The Dr should have given you beettr instructions, and a prescription. Most people who have had a colonoscopy would agree that the preparation is the worst part, since during the procedure, patients are sedated or given “twilight sleep” so that they do not feel any pain or even remember the test. However, preparation is usually done at home, and it can be quite challenging.Why? The goal of colonoscopy prep is to eliminate all fecal matter from the colon so that the physician conducting the colonoscopy will have a clear view. There are several ways to achieve this, and some [doctors and patients will have their own methods that work best for them. There are, however, three main types of preparation: Golytely (also called Colyte, or Nulytely), phospho-soda, and sodium phosphate tablets (Osmo-Prep and Visicol).GolytelyThis preparation will require a prescription from the doctor.It consists of a gallon jug with a powder mix inside. The patient will fill the jug with water to make a drink out of the powder. The instructions are usually to drink one 8 oz glass of the mixture every 10 minutes until the entire gallon is finished or eliminations are clear. After the first few glasses, bowel evacuation (in the form of diarrhea) will begin. Before the gallon is finished, many people find that their evacuations are totally clear and all the waste material is gone from the colon.If eliminations do not become clear after the gallon is finished, an enema may be needed. Some people do experience nausea when drinking so much liquid, so the physician may prescribe an anti-nausea medication in case it is needed. Golytely now comes in several flavors to make it easier to drink.Phospho-sodaPhospho-soda is a powder that is available over the counter either by itself or as part of a kit that also includes a laxative and an enema or suppository. The physician performing the colonoscopy will give instructions on which type of kit to purchase.Three ounces of the Phospho-soda liquid is mixed with water, or if the physician allows, other clear liquids such as ginger ale. After drinking the Phospho-soda mixture, most patients are instructed to drink at least 3 glasses of another clear liquids. If part of a kit, the rest of the kit (laxative, enema, or suppository) will then be used according to doctor’s instructions.This preparation usually results in a bowel movement anywhere from 30 minutes to 6 hours after it is taken. Phospho-soda is also available in flavors to make it more palatable.Most physicians will instruct patients to call their office if the preparation does not progress as expected (for example there is no bowel movement at all or the evacuations never becomes clear).Sodium phosphate (Osmo-Prep and Visicol)Sodium phosphate tablets are prescribed by the doctor doing the colonoscopy. There are two different brands, depending on which your doctor prescribes Visicol, a 40-tablet regimen, and Osmo-Prep, a 32-tablet regimen.In Visicol, 7 doses are taken in 15-minute intervals: 3 tablets are taken for 6 doses, and then 2 tablets are taken for 1 dose (20 tablets total). The next morning, 3 to 5 hours before the test, the same dosage is repeated (3 tablets for 6 doses, and then 2 tablets for 1 dose in 15-minute intervals for a total of 20 tablets).The prep begins to take effect about an hour after the first dosage of tablets is taken. A liquid diet is usually prescribed starting about 12 hours before starting the regimen. Potential side effects include bloating, nausea, vomiting, and abdominal pain.In Osmo-Prep (the newer form), the tablets are taken on the evening before and the morning of the colonoscopy. The evening before the test, 4 tablets are taken with 8 ounces of a clear liquid every 15 minutes for a total of 5 doses (20 tablets total). The next morning, about 3 to 5 hours before the test, another 3 doses of 4 tablets are taken at 15 minute intervals (12 tablets total).Tips for the prep: * To reduce any anal discomfort, use adult wet wipes or a water spray to clean off instead of toilet paper. * Keep plenty of clear liquids on hand to drink. Water gets boring and you need to stay hydrated. * Follow doctor’s instructions. You wouldn’t want to have to do the prep all over again because you didn’t get it right the first time. * Be prepared to spend most of the day before your test on the toilet. Bring a book. * Call the doctor’s office for help if you have any trouble or don’t understand the prep instructions.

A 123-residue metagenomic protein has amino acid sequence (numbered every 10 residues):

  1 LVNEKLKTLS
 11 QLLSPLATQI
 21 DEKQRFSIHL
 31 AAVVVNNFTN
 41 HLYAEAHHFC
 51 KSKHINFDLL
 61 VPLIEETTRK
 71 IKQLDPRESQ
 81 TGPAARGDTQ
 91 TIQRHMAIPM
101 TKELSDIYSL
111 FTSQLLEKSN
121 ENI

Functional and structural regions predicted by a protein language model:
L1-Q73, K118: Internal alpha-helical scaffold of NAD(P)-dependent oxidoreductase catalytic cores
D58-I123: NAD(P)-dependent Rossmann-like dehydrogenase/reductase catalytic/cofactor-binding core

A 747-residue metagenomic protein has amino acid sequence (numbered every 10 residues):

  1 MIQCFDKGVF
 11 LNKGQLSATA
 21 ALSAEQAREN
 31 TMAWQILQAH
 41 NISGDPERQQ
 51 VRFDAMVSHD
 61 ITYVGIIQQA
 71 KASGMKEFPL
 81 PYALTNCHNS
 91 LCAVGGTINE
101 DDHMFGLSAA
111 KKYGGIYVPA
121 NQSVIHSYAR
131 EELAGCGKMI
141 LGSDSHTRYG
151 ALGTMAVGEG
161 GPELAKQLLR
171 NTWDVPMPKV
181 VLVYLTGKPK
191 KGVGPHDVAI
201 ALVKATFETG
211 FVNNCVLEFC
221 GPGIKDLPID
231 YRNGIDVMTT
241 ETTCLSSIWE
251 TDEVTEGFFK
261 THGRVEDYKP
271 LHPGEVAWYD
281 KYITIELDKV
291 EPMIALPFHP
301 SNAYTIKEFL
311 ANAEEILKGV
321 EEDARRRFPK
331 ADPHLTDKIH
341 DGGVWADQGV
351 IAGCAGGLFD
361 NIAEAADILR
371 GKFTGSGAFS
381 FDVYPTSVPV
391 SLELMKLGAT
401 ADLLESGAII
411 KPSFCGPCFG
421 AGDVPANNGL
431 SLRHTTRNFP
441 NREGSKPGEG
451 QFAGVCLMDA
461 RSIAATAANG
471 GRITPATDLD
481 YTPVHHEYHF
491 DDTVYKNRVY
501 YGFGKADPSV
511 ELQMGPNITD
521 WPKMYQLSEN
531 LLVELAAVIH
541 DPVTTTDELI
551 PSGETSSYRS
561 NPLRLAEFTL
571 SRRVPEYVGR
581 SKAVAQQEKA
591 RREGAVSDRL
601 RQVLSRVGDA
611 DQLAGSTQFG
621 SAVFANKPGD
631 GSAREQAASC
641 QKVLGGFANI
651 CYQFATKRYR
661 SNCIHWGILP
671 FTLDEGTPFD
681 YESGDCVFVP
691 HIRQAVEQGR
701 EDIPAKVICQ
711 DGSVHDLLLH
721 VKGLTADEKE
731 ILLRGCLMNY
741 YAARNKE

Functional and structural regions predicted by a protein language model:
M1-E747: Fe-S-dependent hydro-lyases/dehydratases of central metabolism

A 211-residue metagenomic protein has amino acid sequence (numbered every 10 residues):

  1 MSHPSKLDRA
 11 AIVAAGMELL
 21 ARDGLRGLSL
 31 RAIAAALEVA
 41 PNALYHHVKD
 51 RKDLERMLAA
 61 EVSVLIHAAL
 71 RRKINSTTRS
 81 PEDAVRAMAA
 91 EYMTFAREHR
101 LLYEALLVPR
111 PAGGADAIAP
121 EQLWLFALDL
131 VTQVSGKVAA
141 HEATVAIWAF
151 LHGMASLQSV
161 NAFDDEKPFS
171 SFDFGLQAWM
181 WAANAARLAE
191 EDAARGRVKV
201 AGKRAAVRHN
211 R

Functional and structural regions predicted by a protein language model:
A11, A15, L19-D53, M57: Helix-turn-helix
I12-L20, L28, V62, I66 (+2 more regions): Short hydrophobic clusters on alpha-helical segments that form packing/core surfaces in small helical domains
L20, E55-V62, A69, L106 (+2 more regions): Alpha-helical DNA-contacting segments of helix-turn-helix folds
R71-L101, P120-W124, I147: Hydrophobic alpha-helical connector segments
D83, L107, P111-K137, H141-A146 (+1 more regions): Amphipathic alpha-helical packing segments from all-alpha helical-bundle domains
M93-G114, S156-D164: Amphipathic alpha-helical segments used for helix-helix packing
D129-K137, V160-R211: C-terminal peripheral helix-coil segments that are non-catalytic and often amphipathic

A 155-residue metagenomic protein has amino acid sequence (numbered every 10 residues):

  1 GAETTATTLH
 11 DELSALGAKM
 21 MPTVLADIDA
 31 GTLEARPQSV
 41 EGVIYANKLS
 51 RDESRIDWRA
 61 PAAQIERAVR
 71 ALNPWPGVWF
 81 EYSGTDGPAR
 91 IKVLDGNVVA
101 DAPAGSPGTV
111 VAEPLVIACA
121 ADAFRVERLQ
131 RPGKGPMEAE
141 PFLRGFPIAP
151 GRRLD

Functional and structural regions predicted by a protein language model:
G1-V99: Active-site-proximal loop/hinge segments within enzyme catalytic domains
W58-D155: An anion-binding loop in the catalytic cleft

Reply